Dr. AIX's POSTS — 13 August 2014

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I was there watching on that evening 50 years ago in 1964 when The Beatles first performed on the Ed Sullivan Show. Like so many other baby boomers, my world was transformed by the excitement, the power, and the appeal of rock-and-roll. The first Beatles film, A Hard Day’s Night was also shot in 1964…and thanks to a collaboration between The Criterion Collection and Apple Corps, the film is getting a full restoration and upconversion to 4K (Ultra HD) and 5.1 surround sound.

The groundbreaking film was directed by Richard Lester and released by United Artists. The black and white film shows the boys from Liverpool running between concerts, interviews, and various forms of transportation (cars, limos, trains and planes) and provides a glimpse of the mania that followed their every move. A A Hard Day’s Night has become a classic in the genre of rock movies and is one of the few DVD-Video discs that I regularly watch.

There’s a terrific article over at studio daily that discusses in great depth the transfer and restoration of the film’s frames…the first time it’s been done digitally. Apparently, there was a high-quality chemical restoration done in 1994 but with Criterion involved with the project, each frame was scanned and laboriously cleaned (I really wish we could do this in the audio domain…we can to a degree but it’s not the same).

With a fresh new picture, the soundtrack was also slated for an upgrade. As they had done with Cirque du Soleil Love project, the producers sought out Giles Martin, son of The Beatles producer Sir George. The Love soundtrack on DVD-Audio and CD won a Grammy for the Martins so it was natural to work with Giles once again. He and his associate Sam Okell were tasked with creating a new stereo mix AND a 5.1 surround presentation. He was very fortunate to have the original session tapes that his father recorded with the band back in the early 60s but these multichannel masters don’t contain the individual tracks broken out like more modern masters. And then there was the problem of locating clean copies of the dialogue tracks.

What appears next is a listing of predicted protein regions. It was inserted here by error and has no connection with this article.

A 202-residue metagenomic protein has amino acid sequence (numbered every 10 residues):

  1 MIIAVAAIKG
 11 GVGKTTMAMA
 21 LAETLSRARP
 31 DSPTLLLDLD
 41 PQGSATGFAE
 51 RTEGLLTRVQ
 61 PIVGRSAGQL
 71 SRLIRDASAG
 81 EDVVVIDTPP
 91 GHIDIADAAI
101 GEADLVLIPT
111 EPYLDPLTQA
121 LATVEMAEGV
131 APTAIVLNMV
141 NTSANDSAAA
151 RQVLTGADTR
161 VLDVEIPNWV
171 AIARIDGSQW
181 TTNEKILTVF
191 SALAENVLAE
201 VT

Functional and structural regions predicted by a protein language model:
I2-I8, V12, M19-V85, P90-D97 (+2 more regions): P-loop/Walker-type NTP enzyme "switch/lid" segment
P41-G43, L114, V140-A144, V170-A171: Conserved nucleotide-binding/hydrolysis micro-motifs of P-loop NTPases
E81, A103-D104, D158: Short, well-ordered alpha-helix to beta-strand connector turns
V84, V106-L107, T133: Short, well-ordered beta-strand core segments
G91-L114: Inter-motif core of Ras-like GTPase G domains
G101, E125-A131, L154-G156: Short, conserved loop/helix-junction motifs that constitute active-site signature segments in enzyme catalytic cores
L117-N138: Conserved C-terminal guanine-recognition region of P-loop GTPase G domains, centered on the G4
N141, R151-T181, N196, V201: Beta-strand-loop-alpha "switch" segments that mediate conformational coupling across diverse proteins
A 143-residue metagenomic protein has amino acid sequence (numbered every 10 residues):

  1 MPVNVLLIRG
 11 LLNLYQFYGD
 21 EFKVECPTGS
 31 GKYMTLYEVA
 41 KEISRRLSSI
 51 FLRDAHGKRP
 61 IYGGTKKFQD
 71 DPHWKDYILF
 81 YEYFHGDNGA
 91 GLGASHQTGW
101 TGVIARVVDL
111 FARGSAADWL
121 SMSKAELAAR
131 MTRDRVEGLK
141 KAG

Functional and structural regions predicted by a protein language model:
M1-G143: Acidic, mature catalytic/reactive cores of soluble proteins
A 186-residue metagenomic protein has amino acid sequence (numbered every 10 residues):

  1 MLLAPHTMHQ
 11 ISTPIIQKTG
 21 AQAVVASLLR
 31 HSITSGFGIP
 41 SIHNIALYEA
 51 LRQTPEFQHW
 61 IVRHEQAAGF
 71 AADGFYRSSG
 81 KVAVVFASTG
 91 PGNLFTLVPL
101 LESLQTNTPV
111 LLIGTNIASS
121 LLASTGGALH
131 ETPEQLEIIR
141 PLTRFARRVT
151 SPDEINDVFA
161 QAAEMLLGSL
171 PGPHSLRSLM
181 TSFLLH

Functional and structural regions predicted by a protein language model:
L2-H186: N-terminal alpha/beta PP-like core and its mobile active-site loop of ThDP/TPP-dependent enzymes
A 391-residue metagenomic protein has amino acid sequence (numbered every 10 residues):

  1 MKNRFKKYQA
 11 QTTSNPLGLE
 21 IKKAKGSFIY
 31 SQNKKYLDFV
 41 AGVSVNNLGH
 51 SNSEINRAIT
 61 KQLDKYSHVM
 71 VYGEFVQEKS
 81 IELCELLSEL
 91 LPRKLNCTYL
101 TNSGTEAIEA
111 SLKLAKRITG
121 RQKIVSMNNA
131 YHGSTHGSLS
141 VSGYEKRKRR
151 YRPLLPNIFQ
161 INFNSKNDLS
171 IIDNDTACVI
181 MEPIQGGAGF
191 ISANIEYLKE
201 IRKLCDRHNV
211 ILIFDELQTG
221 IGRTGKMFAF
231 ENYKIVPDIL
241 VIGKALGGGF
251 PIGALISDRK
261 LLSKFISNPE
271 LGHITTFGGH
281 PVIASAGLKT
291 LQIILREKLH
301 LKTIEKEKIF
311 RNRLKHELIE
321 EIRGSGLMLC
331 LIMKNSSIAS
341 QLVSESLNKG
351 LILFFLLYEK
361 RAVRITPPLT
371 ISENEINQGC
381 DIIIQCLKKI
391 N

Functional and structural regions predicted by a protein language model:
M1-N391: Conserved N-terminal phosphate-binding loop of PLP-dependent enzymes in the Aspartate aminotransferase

The original soundtrack was monophonic. But EMI and Abbey Road studios had upgraded to 4-track recording by 1964 with the band on a track, the lead vocal on another track and a final track containing the lead vocal or doubled vocal. Extracting these into components that Giles could mix into surround proved daunting. According to the article,

One trick the two did utilize on the music was that of parallel compression — sending the rhythm track through a compressor, and bringing that compressed return back up in the mix alongside the original uncompressed track. “You can pan the original track out slightly and then bring the compressed track up dead center,” Okell explains. “It makes the drums sound really punchy or the bass sound really nice and thick, producing a more solid center image.”

The new version of A Hard Day’s Night is available on Blu-ray and DVD. I’m definitely going to purchase the new Criterion version and revisit my youth just as I did when I listened to the Love soundtrack several years ago.

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About Author

Dr. AIX

Mark Waldrep, aka Dr. AIX, has been producing and engineering music for over 40 years. He learned electronics as a teenager from his HAM radio father while learning to play the guitar. Mark received the first doctorate in music composition from UCLA in 1986 for a “binaural” electronic music composition. Other advanced degrees include an MS in computer science, an MFA/MA in music, BM in music and a BA in art.

As an engineer and producer, Mark has worked on projects for the Rolling Stones, 311, Tool, KISS, Blink 182, Blues Traveler, Britney Spears, the San Francisco Symphony, The Dover Quartet, Willie Nelson, Paul Williams, The Allman Brothers, Bad Company and many more.

Dr. Waldrep has been an innovator when it comes to multimedia and music. He created the first enhanced CDs in the 90s, the first DVD-Videos released in the U.S., the first web-connected DVD, the first DVD-Audio title, the first music Blu-ray disc and the first 3D Music Album. Additionally, he launched the first High Definition Music Download site in 2007 called iTrax.com.

A frequency speaker at audio events, author of numerous articles, Dr. Waldrep is currently writing a book on the production and reproduction of high-end music called, “High-End Audio: A Practical Guide to Production and Playback”. The book should be completed in the fall of 2013.

(12) Readers Comments